In the clip the man screamed, “Why don’t you guys just move out of the way? I can pay my rent. Can you pay your rent? Then why don’t you go to a city where you can afford it? This is a city for the right people who can afford it. If you can’t afford it, it’s time for you to leave.”

As it turned out, this guy was not a Google employee but union organizer Max Bell Alper who was doing a bit of political street theater by pretending to be a Google employee.

I didn’t wait to find that out, even though his real identity was published in The Bay Guardian about an hour after I saw this. Although when I saw the clip on Facebook I had a little flutter of doubt about the truth of interaction, I ignored it. I quickly posted it to my Facebook page with the snarky precede, “Listen you pesky natives, if you can’t afford to live in the city of your birth, get a better job. The measure of your worth is your ability to pay $4000 a month for a one-bedroom apartment. Otherwise, you’re just in this guy’s way.”

People like him are the jerks who are shoving me out of my hometown, I thought, driving the rents beyond affordability. The clip verified for me that they really are as horrible as I believe them to be. They are cruel, dismissive, and entitled, the worst of humanity, people who have no understanding of the havoc they are causing among the residents. They are the very visible hand of the marketplace that lately has been firmly at the small of my back shoving me out of the city of my birth.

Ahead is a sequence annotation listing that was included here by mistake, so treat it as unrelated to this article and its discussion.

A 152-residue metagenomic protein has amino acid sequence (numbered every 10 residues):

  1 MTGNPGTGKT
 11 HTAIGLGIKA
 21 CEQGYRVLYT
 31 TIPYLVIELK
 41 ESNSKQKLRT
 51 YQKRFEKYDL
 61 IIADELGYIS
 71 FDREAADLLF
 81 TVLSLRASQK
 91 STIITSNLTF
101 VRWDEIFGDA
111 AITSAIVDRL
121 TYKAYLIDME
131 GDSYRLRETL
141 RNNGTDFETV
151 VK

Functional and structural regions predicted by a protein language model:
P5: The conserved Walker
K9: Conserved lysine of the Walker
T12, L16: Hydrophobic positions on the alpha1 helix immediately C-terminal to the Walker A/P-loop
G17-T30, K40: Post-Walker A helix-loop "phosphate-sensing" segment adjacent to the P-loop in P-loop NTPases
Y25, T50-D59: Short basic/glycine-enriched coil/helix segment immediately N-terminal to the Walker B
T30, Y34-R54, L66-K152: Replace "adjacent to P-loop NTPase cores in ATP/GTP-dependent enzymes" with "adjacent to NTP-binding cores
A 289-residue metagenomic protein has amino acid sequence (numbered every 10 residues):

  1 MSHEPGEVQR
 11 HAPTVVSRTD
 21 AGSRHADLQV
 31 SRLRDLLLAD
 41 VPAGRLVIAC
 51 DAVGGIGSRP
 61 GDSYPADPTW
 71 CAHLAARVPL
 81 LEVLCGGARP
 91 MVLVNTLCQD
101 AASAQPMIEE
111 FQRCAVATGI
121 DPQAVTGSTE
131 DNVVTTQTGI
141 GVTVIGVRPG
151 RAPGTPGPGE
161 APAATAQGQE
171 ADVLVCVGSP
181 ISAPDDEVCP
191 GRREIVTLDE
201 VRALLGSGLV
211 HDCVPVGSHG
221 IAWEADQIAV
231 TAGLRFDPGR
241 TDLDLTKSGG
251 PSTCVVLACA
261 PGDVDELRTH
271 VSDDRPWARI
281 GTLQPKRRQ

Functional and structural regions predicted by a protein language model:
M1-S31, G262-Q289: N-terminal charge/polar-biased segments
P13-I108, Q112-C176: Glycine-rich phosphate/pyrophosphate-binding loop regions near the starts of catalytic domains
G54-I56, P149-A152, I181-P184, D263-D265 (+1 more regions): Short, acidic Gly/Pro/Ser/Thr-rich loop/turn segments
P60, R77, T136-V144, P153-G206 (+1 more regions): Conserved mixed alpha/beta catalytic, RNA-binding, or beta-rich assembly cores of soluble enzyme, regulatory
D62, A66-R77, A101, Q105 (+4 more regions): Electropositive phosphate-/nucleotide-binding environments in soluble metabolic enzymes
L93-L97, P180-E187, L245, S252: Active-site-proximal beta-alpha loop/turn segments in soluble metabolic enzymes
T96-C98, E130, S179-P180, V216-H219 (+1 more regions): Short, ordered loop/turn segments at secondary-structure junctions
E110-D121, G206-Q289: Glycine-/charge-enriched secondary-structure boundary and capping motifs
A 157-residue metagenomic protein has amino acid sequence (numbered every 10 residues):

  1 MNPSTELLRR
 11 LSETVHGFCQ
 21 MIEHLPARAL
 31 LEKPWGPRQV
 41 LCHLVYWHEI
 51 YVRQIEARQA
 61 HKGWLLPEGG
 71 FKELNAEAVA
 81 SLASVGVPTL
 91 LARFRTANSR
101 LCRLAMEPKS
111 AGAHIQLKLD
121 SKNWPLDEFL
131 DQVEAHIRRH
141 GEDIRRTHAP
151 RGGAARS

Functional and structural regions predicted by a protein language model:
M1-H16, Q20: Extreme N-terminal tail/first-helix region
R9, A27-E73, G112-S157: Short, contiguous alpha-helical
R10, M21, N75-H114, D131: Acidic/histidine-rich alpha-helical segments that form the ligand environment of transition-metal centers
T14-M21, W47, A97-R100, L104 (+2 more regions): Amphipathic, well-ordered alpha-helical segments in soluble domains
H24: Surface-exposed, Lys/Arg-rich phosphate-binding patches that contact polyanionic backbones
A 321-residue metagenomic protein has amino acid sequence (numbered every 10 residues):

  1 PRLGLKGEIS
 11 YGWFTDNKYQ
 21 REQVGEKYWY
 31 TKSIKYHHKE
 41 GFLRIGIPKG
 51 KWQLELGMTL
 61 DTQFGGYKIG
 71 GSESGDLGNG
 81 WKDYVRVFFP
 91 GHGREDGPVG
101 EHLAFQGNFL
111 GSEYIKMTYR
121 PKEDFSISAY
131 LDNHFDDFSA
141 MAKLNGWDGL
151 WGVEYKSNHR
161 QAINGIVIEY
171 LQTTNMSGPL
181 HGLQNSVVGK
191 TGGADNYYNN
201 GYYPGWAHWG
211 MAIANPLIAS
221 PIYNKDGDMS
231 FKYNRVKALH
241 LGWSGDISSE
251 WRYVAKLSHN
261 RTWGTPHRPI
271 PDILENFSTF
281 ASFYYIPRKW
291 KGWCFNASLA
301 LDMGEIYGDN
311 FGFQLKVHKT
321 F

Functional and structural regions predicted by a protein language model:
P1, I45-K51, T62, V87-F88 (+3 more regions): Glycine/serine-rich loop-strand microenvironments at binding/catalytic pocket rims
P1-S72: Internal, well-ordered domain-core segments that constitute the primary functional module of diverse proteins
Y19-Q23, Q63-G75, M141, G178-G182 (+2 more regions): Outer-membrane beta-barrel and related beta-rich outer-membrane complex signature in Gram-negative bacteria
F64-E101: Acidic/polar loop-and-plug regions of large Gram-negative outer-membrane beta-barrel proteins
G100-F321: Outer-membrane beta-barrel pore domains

I’m a fourth generation San Franciscan. My grandfather played for the San Francisco Seals. In Noe Valley, the charming working class neighborhood of my childhood, four generations of my family lived within walking distance of each other. I went to the same elementary school and middle school as my mom and I had some of her same teachers.

If someone like me, someone with deep roots and traditions that stretch back generations, can no longer claim this city as her own, then something profoundly wrong is happening. The effect of this huge increase in millionaires in San Francisco has made me feel that that man was telling me I have no right to live here. The clip gave me a chance to hate him and what is happening around me, the world where I am no longer one of the “right people.”